- "Yes, I'd bring back the individual mandate," says the 2020 Democratic presidential hopeful, arguing it would be popular now, "compared to what's being offered."
- The Trump administration eliminated the individual mandate in 2017, effective the 2019 tax year.
- The former vice president also says he supports providing emergency health care for undocumented immigrants.
Joe Biden, former vice president and 2020 Democratic presidential hopeful, said Friday he would bring back the individual mandate, the penalty for not having health insurance, which was a pillar of the Affordable Care Act.
"Yes, I'd bring back the individual mandate," Biden said in an interview on CNN. The individual mandate would be popular now, "compared to what's being offered," he added.
Biden played an integral part in crafting the ACA, commonly known as Obamacare. However, President Donald Trump eliminated the individual mandate in 2017 by signing the Republican tax bill, effective the 2019 tax year.
Nearly all of the Democratic presidential hopefuls support some kind of government health-care plan. While he does not support of "Medicare for All," Biden said people should have the option to buy into Medicare if they want it.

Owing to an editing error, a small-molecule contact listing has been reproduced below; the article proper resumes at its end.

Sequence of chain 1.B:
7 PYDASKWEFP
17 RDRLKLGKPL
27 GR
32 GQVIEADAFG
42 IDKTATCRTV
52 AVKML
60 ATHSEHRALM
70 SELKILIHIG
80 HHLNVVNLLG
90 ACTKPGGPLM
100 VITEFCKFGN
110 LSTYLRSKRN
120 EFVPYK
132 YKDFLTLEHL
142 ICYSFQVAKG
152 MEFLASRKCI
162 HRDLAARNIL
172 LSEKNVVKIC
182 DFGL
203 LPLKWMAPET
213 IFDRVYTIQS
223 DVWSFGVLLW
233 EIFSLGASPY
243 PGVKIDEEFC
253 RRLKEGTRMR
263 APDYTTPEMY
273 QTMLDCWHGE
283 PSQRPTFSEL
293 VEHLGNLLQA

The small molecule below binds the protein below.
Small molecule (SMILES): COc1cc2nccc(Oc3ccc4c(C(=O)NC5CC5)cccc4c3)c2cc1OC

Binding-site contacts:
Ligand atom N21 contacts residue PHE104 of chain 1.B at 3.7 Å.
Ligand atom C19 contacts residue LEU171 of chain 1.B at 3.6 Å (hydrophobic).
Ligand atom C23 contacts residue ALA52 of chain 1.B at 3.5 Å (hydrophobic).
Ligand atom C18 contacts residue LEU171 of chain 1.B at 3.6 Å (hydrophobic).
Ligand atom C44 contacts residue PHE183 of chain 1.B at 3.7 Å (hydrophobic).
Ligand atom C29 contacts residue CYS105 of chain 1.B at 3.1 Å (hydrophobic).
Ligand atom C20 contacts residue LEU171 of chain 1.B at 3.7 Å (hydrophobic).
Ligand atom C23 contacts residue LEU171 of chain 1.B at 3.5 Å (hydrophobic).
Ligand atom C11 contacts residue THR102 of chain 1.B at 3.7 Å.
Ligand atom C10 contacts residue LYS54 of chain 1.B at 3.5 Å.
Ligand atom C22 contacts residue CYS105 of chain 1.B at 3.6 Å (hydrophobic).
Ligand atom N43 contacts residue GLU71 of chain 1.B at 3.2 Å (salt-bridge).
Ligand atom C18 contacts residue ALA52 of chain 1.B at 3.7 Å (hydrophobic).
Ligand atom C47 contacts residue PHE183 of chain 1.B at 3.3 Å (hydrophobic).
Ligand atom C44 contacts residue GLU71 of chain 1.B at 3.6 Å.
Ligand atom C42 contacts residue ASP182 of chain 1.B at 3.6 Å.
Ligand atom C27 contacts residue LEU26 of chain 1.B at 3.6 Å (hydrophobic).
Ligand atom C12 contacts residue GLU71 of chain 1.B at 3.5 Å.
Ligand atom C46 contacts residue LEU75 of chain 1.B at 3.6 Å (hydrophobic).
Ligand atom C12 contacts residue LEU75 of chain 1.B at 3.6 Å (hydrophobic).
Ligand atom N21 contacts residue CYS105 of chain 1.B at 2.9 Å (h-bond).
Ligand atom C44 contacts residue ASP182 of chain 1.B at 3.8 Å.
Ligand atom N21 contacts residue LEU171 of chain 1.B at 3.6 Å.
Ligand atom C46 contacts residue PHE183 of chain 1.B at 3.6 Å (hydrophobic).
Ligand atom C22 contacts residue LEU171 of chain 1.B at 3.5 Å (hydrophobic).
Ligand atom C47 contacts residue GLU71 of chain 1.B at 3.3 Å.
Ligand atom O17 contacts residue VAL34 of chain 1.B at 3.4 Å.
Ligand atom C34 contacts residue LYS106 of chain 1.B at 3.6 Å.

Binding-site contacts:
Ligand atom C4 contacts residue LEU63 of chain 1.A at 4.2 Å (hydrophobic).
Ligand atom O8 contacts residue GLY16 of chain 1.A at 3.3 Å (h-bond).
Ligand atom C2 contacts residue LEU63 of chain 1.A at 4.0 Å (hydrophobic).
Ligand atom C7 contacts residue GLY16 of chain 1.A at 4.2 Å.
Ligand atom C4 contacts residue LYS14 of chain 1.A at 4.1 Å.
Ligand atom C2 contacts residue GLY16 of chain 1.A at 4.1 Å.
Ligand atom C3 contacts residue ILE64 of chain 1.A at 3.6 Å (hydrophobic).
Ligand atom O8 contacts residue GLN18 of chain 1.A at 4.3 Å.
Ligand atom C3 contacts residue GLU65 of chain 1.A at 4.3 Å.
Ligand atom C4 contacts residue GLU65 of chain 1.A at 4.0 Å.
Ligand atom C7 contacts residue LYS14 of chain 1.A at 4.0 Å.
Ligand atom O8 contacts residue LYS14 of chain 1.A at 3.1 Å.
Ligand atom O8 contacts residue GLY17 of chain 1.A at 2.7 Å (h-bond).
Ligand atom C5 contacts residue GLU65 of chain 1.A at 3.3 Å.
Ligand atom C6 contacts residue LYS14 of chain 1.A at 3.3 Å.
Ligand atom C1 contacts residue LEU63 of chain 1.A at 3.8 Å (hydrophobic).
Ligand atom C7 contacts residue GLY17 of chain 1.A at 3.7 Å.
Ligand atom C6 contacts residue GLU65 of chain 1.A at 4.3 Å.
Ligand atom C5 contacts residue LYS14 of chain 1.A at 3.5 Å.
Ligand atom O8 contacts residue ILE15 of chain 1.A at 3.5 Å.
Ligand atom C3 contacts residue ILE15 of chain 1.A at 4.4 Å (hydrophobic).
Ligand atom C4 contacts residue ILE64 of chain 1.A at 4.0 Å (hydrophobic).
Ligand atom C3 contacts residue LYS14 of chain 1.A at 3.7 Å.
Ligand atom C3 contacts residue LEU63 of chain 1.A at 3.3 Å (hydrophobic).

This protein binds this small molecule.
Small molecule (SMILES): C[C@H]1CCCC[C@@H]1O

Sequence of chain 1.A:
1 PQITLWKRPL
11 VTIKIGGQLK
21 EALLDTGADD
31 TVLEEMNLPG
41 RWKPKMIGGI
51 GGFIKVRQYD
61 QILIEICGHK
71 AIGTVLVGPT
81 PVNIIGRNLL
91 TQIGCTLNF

"If you provide an option for anybody who in fact wants to buy into Medicare for All, they can buy in," the Democratic presidential front-runner said.
Biden also took a nuanced approach Friday, saying he supports providing emergency health care for undocumented immigrants in the U.S.
"I think undocumented people need to have a means by which they can be covered when they're sick," Biden said. "In an emergency, they should have health care."
At last week's Democratic presidential debate, all 10 of the hopefuls on stage, including Biden, Sens. Bernie Sanders, Kamala Harris and Kirsten Gillibrand, raised their hands in support of care for people in the country illegally.
Biden on CNN was threading the needle on the issue, talking about taking care of the health needs of undocumented immigrants in emergencies. "How do you say, 'You're undocumented. You're going to die, man.'"
Providing wide access to health care would prove to be contentious, with many polls saying Americans do not support coverage for undocumented immigrants.
The 2010 Affordable Care Act, which passed when Biden was former President Barack Obama's vice president, largely excluded the undocumented from buying into U.S. health-care programs.
After the debate, President Donald Trump tweeted against the move.
"All Democrats just raised their hands for giving millions of illegal aliens unlimited healthcare," Trump said. "How about taking care of American Citizens first!? That's the end of that race!"
However, Trump's rhetoric was not surprising to Biden. "This is part of what Trump is playing on," he said, playing on people's fears of having open borders and people flowing into the U.S.
Biden said providing health care to people who are sick "is just common decency."